I confessed to them my discomfort. They told me that I needed to learn to accept gifts, because to not, was to deny someone else the gift of giving.

Ouch.

And I knew what they meant, because I love giving gifts. For sure, I don’t earn much on British terms (shown by the fact I currently live in my mother & stepfather’s attic conversion, my phone is a pay-as-you-go ‘vintage’ nokia and no longer have a car), but I love to do it when I can. Whether it’s paying for the meal, or a cinema ticket. Sometimes it’s just being able to babysit or make a batch of cupcakes for people to enjoy. I get so much pleasure out of sharing things with people. It sounds cliche, but it’s true.

I would have been really hurt if my friends had refused to come on the London Eye with me just because I’d paid for the tickets!

I can’t say I’m all there yet, but I do know I”m better. After all, the laptop I’m currently typing this on, was an extremely generous gift from my friends. I totally dread the day this laptop dies, because this one (like the last one) has sentimental value to it.

Plus, none of my friends are my friends because of material wealth. They are my friends because  they are honest with me and allow me time in their company, experiencing things together. Sometimes that can be things that cost us money (like going to see Matilda) and sometimes that can be watching an NCIS finale together or sitting in the park for ‘free’!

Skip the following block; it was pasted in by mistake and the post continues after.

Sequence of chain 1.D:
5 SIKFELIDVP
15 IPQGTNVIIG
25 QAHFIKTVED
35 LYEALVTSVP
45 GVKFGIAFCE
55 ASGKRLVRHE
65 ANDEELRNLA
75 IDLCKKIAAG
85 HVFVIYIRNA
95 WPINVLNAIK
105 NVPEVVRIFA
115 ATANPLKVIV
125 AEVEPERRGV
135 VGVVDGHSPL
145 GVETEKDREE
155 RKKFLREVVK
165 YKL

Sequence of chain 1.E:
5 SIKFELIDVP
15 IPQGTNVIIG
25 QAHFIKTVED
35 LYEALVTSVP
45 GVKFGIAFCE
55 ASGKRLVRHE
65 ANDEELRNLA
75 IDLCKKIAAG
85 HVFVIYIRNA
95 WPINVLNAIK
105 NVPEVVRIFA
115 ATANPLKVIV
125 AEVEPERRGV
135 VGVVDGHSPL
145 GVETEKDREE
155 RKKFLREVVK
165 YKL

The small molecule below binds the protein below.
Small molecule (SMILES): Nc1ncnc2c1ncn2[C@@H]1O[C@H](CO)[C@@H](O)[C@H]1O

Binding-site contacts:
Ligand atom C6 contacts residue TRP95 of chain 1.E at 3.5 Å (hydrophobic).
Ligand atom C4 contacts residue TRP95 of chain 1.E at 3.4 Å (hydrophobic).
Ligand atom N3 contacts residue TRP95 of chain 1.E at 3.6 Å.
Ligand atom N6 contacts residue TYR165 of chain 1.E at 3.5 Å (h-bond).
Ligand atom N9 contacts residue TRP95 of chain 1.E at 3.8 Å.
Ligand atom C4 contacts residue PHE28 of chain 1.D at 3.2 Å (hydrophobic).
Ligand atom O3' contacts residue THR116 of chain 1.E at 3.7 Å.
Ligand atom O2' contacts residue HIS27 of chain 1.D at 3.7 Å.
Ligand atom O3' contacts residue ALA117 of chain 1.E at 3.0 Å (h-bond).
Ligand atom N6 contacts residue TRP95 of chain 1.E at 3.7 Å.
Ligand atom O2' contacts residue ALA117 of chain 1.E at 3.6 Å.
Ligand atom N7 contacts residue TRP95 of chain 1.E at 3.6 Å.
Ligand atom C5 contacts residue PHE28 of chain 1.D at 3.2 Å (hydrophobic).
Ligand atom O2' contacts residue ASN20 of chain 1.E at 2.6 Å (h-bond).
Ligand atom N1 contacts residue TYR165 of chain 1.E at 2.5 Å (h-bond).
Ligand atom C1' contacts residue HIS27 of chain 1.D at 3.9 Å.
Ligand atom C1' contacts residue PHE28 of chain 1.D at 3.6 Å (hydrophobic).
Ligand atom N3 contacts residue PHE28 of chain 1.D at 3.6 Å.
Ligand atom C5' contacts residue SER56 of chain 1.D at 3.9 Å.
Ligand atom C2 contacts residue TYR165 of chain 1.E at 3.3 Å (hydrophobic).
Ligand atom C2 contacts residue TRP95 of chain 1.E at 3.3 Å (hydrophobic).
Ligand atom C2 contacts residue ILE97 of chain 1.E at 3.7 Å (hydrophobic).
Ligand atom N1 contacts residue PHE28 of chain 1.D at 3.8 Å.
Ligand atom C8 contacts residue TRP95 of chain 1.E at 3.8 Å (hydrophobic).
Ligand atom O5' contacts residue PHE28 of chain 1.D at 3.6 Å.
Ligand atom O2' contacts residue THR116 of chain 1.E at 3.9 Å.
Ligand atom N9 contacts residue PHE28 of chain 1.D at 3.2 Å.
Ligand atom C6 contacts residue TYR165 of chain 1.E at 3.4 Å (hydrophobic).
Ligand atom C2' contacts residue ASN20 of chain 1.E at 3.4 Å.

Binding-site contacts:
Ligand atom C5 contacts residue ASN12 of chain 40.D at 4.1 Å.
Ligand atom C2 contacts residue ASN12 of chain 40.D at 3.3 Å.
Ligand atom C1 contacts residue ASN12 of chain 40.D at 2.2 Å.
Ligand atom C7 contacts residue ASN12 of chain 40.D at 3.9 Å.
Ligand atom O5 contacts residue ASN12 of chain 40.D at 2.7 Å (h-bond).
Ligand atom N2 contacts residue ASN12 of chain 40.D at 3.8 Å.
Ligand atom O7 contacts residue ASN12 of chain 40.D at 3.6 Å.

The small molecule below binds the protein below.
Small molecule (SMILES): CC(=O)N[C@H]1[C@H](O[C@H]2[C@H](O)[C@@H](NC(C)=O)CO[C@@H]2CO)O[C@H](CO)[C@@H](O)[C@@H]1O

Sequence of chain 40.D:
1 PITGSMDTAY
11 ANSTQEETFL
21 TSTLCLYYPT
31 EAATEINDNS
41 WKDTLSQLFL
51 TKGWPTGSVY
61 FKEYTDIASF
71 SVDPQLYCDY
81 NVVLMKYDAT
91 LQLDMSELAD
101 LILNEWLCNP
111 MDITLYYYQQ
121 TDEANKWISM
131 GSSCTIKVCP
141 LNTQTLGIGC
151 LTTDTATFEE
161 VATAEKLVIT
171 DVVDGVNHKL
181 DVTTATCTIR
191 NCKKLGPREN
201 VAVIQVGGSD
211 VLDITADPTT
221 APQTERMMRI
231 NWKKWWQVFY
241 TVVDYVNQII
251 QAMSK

So let us find the joy in giving, and work on graciously accepting so we can help others find the joy too. 

Quote of the Week – Week 15

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It was inevitable that a quote from my favourite series of books – the No 1 Ladies Detective Agency – would find it’s way into these (sort of) weekly posts.

Some of you know that I’ve done a lot of work and training in counselling skills. I must confess it’s not a natural skill that comes to me easily, but it is a role I’ve often found myself in since I was a teenager. People used to joke that my room in university halls needed some counselling hours on the door.